Disabled veteran who sacrificed everything gets a mortgage-free smart home from Gary Sinise Foundation

A 101st Airborne Division veteran whose combat injuries caused him to lose his legs was recently granted a smart home by the Gary Sinise Foundation.

Retired Army Sgt. Christopher Kurtz of Adams, Tennessee, received the keys to his four-bedroom, three-bath mortgage-free home after being approved for one two years ago.

“We help veterans and first responders through their healing process,” said Gary Sinise Foundation CEO Mike Thirtle. “When Gary wanted us to execute providing these homes to veterans, he wanted us to make them customable and tailorable for them and their families.”

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The Kurtzes’ bungalow home was designed to fit the veteran’s needs and includes wheelchair-accessible countertops, wide halls, drop-down shelving, and smart technology to control everything in the house with an iPad.

“The house that stands before you today is a small symbol of appreciation and respect from a grateful nation,” Sinise said in a video shown during the event.

US Army SGT Christopher Kurtz entering their new smart home
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The actor played the role of Lt. Dan Taylor in the 1994 film “Forrest Gump.” In the movie, he was a disabled veteran who served as Gump’s platoon leader during the Vietnam War. Later, he becomes his best friend and business partner.

“Shortly after the movie opened, I was contacted by the Disabled American Veterans Organization inviting me to their national convention where they wanted to present me with an award,” Sinise explained. “I met hundreds if not thousands of people who were not playing a part in a movie.”

This motivated Sinise to start the Gary Sinise Foundation, which has provided mortgage-free custom homes for veterans for over 10 years, allowing them to regain their independence.

The living area inside the Kurtz family's smart home
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“I am incredibly grateful to the Gary Sinise Foundation, not only for what they do for the military community, but for changing my life with this new home that will help restore my independence and make life easier for our family,” the soldier said.

Kurtz enlisted in the US Army in February 2009 in hopes of turning his life around. Serving in the military would also be a crucial step to earning a higher education, and it would honor the legacy of his relatives who were members of the armed forces.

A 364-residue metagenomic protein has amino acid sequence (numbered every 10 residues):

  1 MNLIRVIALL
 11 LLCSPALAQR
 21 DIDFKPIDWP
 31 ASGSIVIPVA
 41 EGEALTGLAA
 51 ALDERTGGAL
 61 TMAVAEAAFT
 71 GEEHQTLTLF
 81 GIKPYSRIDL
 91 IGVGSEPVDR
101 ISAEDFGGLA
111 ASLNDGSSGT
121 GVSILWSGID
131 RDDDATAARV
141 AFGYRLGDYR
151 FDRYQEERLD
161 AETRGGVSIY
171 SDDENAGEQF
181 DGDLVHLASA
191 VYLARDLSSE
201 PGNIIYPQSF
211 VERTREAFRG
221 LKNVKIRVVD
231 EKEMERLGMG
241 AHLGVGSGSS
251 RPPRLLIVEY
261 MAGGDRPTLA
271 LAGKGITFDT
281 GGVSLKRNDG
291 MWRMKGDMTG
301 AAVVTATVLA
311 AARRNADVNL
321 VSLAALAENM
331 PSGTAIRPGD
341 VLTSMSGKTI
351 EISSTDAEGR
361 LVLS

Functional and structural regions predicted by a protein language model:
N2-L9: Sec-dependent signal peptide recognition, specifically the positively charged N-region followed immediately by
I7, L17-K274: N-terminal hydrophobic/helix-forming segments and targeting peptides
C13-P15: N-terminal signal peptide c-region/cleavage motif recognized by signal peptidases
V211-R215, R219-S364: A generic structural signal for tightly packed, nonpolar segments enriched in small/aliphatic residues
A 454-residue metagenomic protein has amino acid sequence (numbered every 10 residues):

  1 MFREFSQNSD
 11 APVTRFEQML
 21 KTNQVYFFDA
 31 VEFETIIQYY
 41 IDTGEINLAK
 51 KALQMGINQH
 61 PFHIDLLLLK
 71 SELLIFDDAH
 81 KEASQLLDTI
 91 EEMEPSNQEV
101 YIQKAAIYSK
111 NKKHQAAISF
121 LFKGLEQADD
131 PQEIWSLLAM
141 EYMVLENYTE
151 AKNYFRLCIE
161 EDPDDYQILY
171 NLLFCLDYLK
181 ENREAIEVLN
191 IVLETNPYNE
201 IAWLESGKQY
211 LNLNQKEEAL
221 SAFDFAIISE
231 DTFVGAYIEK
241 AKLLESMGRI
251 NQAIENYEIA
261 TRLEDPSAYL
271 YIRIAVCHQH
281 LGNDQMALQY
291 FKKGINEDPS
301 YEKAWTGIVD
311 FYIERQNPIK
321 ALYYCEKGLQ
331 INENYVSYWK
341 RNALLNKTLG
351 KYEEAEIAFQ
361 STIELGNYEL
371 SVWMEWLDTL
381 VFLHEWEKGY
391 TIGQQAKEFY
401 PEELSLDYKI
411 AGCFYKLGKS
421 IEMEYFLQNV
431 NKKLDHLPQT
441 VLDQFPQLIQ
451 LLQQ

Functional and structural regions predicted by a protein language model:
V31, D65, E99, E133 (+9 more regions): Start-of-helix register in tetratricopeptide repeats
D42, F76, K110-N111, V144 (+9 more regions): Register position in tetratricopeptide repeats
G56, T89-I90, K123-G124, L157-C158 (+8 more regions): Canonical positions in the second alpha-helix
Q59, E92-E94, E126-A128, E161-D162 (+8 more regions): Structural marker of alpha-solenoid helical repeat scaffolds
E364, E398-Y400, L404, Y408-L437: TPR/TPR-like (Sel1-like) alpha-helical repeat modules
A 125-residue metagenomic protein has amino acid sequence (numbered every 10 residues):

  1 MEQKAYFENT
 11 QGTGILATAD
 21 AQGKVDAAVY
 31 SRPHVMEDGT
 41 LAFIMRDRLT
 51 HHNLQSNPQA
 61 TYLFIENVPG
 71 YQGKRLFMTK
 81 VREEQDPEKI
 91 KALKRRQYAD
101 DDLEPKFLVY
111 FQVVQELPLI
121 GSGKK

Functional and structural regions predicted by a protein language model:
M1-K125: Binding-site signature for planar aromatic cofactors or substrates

Kurtz operator with the 101st Airborne Division to the Arghandab River Valley region of Afghanistan on June 13, 2010. Almost immediately, the group encountered combat situations every day.

While on foot patrol in December of that year, a remote improvised explosive device (IED) detonated near where Kurtz was walking.

The bathroom in the Kurtz family's smart home
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Kurtz suffered terrible injuries from the blast. It tore through his legs, caused him to lose two fingers on his left hand, and broke his pelvis in three different places.

Once the soldier was on the battlefield, he was stabilized Air Field and cleared to Kandahar then to Landstuhl, Germany, before being brought to Walter Reed Army Medical Center to undergo additional surgeries. Both his legs were eventually amputated above the knee.

After four years of active duty service, Kurtz medically retired from the Army in 2013 with the rank of Sergeant.

Kurtz’s smart home has a garage with machinery for welding and crafting, gifted by his friends at work in PTL Fabricators. The veteran says he wants to use the shop to pay it forward.

US Army SGT Christopher Kurtz and his wife Heather sitting on the couch in their new smart home
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“I want to develop products and make already-made products possibly better so that I can help others that are in similar situations,” he said.

Several local businesses helped complete the home, including 31W, PTL, A-Team Concrete, Coffmans Home Decor, Androws Flooring, Heritage Tile, ABC Supply, Southern Roofing, and Screaming Eagle Concrete.

The March 24 turnover of the home came at an opportune time as Kurtz and his wife, Heather, recently celebrated their 10th wedding anniversary.

“It’s a bit overwhelming sometimes when you think about how much went into (building the house), how many people put their hands on it, and it’s very humbling,” Kurtz said. “Now, I owe the world.”

Click on the video below to see the unveiling of the Kurtzes’ new home.

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